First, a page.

Each January each year, I ponder which books I read the year before that were the most rewarding, stayed with me the longest (not in a bad way, like indigestion), and were the most exquisitely written. Below are my favorite 2020 reads.
Last year brought a lot of unexpected surprises to us all, but one of the benefits for me was how much I read. I was looking for a way to escape everyday realities!
I have three books that made the standout list. All three are fiction.
#1 Favorite 2020 Read
If you judge a book by the awards it wins, this one, well, wins. Here’s a list of its achievements:
- Winner of the Pulitzer Prize in Fiction
- Winner of the William Dean Howells Medal
- Shortlisted for the Man Booker Prize
- More than one year on the New York Times Bestseller List
- A New York Times Notable Book and a Washington Post, Time, Oprah Magazine, Newsweek, Chicago Tribune, and Kirkus Reviews Best Book of the Year
What’s It About?
Published in 2019, The Overstory’s concept can be described in one word: trees. Now, if trees aren’t your thing, before you quit reading this blog post, pause long enough to ponder Ann Patchett’s comment about the book:
The best novel ever written about trees, and really just one of the best novels, period.”
The book starts out with short stories about a variety of people and their encounters with trees. Some love trees from the get-go. For others, their families’ histories are tied to trees. Still others are indifferent to trees–and remain so until almost the end of the book.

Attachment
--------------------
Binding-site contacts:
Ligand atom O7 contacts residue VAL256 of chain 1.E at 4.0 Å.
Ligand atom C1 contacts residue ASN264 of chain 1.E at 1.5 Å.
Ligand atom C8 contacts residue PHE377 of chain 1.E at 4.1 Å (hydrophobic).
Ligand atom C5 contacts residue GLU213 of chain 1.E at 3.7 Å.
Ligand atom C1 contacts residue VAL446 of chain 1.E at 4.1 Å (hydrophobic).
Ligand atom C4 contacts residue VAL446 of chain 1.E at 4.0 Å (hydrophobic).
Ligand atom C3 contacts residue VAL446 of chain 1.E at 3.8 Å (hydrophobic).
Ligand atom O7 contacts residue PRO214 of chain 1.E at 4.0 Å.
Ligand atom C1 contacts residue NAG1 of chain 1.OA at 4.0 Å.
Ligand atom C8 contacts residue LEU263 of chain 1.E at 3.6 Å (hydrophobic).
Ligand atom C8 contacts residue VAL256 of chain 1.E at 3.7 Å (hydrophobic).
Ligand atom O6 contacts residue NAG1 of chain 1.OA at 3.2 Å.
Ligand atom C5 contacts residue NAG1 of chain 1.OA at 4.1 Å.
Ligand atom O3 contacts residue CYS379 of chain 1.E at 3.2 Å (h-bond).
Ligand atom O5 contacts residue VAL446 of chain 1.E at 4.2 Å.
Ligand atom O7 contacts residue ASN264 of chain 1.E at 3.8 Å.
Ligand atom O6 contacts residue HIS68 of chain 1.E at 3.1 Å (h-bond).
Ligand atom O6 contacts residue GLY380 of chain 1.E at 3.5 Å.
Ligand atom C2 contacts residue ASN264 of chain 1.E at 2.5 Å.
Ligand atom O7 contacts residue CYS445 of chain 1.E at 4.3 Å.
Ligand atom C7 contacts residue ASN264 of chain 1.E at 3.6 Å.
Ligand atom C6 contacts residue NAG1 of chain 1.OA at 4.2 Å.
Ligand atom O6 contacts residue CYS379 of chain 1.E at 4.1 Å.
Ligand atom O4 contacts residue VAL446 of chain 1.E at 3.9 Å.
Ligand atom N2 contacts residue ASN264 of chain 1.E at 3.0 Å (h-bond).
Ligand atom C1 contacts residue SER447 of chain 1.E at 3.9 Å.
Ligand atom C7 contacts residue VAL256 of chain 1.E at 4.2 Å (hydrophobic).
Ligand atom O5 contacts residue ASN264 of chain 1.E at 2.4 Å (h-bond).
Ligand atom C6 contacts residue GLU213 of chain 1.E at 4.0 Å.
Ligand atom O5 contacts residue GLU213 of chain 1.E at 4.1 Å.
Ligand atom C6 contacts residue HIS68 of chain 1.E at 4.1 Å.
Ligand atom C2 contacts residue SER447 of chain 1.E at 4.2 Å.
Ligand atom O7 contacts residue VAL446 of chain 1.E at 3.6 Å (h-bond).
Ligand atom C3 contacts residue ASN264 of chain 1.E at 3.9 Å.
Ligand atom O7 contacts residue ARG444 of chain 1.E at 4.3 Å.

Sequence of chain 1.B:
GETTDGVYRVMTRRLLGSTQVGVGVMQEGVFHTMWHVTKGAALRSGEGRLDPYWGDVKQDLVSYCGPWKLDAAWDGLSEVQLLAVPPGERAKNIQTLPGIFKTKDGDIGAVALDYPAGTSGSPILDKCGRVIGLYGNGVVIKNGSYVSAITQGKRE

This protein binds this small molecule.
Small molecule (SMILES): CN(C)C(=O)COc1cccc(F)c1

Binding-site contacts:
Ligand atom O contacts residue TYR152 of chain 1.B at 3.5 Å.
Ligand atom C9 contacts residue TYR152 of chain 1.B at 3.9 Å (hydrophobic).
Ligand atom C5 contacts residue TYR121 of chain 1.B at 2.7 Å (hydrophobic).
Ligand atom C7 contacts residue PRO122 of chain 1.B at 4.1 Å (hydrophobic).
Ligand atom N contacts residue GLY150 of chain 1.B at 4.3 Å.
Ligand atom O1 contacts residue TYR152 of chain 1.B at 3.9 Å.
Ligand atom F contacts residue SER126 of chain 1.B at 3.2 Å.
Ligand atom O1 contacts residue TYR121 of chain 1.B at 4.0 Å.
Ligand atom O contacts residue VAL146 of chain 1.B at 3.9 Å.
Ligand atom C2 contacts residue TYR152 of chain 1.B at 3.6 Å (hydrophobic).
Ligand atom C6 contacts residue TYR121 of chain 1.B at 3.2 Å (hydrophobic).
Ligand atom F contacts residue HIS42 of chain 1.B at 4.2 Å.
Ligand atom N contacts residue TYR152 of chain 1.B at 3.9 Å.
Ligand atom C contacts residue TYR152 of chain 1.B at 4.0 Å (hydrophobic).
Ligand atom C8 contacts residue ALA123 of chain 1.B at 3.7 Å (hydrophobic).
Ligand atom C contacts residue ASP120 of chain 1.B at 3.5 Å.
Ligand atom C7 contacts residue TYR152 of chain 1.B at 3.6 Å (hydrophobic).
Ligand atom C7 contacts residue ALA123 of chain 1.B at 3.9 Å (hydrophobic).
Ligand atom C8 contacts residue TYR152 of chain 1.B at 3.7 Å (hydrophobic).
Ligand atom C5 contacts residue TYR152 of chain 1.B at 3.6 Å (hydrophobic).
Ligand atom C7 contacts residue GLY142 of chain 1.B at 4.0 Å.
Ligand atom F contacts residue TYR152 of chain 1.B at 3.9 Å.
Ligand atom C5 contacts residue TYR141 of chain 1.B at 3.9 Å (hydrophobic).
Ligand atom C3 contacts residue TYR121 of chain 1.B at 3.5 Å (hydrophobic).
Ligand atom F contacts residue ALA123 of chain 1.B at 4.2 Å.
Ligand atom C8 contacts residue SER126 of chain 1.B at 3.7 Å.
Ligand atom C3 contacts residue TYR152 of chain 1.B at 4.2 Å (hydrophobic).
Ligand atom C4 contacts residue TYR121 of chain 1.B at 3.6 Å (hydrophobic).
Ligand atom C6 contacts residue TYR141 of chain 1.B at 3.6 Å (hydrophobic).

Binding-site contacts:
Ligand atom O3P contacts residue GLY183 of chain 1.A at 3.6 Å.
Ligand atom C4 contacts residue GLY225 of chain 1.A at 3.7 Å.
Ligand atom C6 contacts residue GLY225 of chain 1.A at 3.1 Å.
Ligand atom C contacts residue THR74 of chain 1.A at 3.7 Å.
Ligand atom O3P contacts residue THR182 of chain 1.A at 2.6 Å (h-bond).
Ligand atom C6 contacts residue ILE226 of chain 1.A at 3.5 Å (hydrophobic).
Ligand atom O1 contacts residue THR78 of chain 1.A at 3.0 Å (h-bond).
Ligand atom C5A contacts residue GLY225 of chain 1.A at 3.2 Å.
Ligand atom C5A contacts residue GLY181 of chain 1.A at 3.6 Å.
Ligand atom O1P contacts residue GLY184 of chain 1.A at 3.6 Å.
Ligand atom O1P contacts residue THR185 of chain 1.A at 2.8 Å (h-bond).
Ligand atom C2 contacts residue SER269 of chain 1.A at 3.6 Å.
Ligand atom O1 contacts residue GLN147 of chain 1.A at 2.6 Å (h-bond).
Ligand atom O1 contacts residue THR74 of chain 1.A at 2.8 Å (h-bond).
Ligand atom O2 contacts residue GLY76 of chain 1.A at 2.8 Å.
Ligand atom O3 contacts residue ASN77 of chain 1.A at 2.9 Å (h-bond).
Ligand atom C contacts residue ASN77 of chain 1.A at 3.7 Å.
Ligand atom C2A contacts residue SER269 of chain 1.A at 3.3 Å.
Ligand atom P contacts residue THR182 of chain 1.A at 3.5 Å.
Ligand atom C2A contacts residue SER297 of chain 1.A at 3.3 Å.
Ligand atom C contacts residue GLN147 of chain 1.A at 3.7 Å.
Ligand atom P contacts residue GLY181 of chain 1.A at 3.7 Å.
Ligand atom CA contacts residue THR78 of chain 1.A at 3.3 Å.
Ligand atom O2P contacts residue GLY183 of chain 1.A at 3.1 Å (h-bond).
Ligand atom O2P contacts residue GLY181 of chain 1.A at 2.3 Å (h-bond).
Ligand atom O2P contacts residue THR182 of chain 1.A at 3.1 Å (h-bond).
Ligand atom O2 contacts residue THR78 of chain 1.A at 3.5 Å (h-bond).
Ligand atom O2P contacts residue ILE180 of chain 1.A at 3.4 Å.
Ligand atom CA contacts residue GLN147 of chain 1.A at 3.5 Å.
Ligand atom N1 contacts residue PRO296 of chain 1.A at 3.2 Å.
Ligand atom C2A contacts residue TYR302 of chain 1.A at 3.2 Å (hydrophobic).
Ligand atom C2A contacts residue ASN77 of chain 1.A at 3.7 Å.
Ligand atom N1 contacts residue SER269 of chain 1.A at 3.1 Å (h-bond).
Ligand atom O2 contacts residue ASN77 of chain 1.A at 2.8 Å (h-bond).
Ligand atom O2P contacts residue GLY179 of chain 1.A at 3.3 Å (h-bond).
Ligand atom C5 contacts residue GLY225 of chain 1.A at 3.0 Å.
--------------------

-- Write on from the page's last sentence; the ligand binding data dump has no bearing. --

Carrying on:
One came to love trees when, on a drug overdose, she touches an electrical cord as she steps out of her bath–and dies. After being resuscitated, she turns her life 180. She becomes a fierce almost-superhero, who fights for the trees to survive humanity’s desire to harvest them or at least get them out of the way. What holds true for each character is that, ultimately, trees become, well, forces of nature for them.
What’s So Great About The Overstory?
At first I thought the whole book was a series of short stories. Then, about a third through the book, the characters’ lives merged. Some quickly, some slowly, but merge they did. The way the author brings them together is a thing of beauty. Powers showcases what a master of his craft he is.
The cast of characters is large, often involving an entire family in each short story. Yet every person the reader meets is deftly drawn and unforgettable.
The book is ambitious. It depicts trees as existing in a world alongside ours―vast, slow, interconnected, resourceful, magnificently inventive, and almost invisible to us. The handful of main characters ultimately come to see that alternate world and join forces to spare the trees their unfolding catastrophes.